• In Agile Modeling (AM), you should “test with a purpose”. You should know why you are testing something and what level its need to be tested.

Unit testing as part of TDD

If your team is hesitant to skip traditional unit tests, remember: TDD drives the code development, and every line of code has an associated test case, so unit testing is integrated into the practice. Unit testing is repeatedly done on the code until each unit functions per the requirements, eliminating the need for you to write more unit test cases.

At IBM, teams found that the built-in unit testing produces better code. One team recently worked on a project where a small portion of the team used TDD while the rest wrote unit tests after the code. When the code was complete, the developers that wrote unit tests were surprised to see that the TDD coders were done and had more solid code.

Unlike unit testing that focuses only on testing the functions, classes, and procedures, TDD drives the complete development of the application. Therefore, you can also write functional and acceptance tests first.

To gain the full benefits of unit testing and TDD, automate the tests by using automated unit test tools. Automating your tests is essential for continuous integration and is the first step in creating an automated continuous delivery pipeline.

Scaling TDD via Agile Model Driven Development (AMDD)

TDD is very good at detailed specification and validation. It fails at thinking through bigger issues such as overall design, use of the system, or UI. AMDD addresses the Agile scaling issues that TDD does not.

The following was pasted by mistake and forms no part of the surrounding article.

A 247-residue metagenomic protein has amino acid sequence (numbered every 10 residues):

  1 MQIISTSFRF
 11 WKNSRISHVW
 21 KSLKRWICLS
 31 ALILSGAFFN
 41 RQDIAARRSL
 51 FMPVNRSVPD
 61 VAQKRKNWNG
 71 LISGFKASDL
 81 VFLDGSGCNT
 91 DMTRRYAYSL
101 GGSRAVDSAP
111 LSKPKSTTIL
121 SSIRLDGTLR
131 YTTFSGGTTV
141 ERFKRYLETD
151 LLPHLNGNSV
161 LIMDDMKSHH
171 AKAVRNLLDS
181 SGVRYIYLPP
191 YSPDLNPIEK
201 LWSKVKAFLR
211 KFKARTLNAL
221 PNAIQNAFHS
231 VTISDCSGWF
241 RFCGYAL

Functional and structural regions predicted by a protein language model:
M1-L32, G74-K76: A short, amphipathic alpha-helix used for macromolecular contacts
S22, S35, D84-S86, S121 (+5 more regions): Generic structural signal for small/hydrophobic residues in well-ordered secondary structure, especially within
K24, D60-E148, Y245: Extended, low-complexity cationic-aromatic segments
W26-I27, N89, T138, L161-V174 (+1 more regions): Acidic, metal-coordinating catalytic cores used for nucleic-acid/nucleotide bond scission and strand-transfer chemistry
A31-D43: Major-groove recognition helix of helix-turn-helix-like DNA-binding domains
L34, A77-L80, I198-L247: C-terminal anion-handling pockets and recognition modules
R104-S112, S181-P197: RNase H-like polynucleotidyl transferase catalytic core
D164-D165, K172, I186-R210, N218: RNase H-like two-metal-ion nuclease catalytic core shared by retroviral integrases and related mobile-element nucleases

Thus AMDD used for bigger issues.

The lifecycle of AMDD

In Model-driven Development (MDD), extensive models are created before the source code is written. Which in turn have an agile approach?

In above figure, each box represents a development activity.

Envisioning is one of the TDD process of predicting/imagining tests which will be performed during the first week of the project. The main goal of envisioning is to identify the scope of the system and architecture of the system. High-level requirements and architecture modeling is done for successful envisioning.

It is the process where not a detailed specification of software/system is done but exploring the requirements of software/system which defines the overall strategy of the project.

Why is it important to see a test fail?

It may seem odd, but it’s just as important to see a test fail as it is to see a test pass in TDD.

Put simply, a failing test:

  1. Validates that the new test is meaningful and unique, helping to ensure that the implemented code is not only useful but necessary as well.
  2. Provides an end goal, something for you to aim for. This focuses your thinking so that you write just enough code to meet that goal.

In next part, I will discuss about TDD with Android.

Thanks for reading…



Abhishek Srivastava

Senior Software Engineer | Android | Java | Kotlin |Xamarin Native Android |Flutter |Go